After taking office as President of the NFL, Carr began cleaning up the problems surrounding professional football. By 1925, he introduced a standard player’s contract, fashioned after the ones being used in pro baseball, so players couldn’t jump from one team to another. Carr also declared that players under contract from the previous season could not be approached by another team unless first declared a free agent, thus introducing the reserve clause to professional football.
In the early days of professional football, the game was shunned by many in the college area. Fearing that the pro game tainted the college game, many college administrators barred players from having anything to do with the pros. Carr would try to attack this problem and bring a peace between the pros and amateur ranks.
Green Bay PackersEdit
The first major challenge to Carr's authority came at the end of the 1921 season. The Green Bay Packers admitted to having used college players under assumed names. Carr proclaimed the act not only a violation of association rules but a breach of the public's trust. The Packers were forced to withdraw from the league. However, a few months later, a group headed by future Hall of Famer Curly Lambeau applied for and was granted the Green Bay franchise. Prior to the 1923 season, Lambeau made an initial public offering selling shares of stock in the franchise; the Green Bay Packers Board of Directors has since become the only publicly held corporation to own a franchise in the league (the league later imposed rules strictly limiting the number of owners a franchise could have but covered the Packers under a grandfather clause that remains in effect).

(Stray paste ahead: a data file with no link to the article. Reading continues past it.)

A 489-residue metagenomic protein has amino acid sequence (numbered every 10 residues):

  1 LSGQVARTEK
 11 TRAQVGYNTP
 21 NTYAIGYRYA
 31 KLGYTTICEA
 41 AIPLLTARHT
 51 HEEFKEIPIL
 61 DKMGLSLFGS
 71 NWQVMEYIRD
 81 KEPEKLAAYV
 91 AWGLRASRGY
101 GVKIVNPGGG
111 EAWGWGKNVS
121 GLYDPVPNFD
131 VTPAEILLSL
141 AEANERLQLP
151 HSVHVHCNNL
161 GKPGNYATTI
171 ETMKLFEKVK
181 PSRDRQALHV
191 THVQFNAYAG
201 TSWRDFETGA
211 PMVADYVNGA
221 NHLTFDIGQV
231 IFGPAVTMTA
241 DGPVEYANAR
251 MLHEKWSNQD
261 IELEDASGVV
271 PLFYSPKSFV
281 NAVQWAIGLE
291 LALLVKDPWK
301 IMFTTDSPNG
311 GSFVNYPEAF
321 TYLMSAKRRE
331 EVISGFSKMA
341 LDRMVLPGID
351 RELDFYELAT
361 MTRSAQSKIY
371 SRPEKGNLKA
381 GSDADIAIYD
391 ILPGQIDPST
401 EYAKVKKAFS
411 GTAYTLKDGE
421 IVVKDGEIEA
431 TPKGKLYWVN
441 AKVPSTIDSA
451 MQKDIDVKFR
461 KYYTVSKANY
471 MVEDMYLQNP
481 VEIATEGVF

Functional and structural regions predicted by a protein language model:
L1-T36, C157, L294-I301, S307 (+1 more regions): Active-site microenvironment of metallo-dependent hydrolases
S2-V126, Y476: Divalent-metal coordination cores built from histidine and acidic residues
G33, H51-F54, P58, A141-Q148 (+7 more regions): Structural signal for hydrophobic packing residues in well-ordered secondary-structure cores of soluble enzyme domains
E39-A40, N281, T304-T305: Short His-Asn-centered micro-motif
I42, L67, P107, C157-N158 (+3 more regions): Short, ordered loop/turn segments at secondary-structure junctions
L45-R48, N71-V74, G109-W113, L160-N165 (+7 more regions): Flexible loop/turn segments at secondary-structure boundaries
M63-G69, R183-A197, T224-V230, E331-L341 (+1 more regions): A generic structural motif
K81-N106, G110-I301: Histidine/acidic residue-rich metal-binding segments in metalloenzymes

When Red Grange, a star player at the University of Illinois, turned pro by joining the Chicago Bears immediately after his final college football game, college officials everywhere criticized the league. Ernie Nevers, another All-American player, did the same thing a few days later. To help ease tensions and promote the professional game in the college circles, Carr established a rule prohibiting college players to sign with professional teams until after their class had graduated. These decisions gave the NFL credibility and much needed support from the colleges and universities from across the country.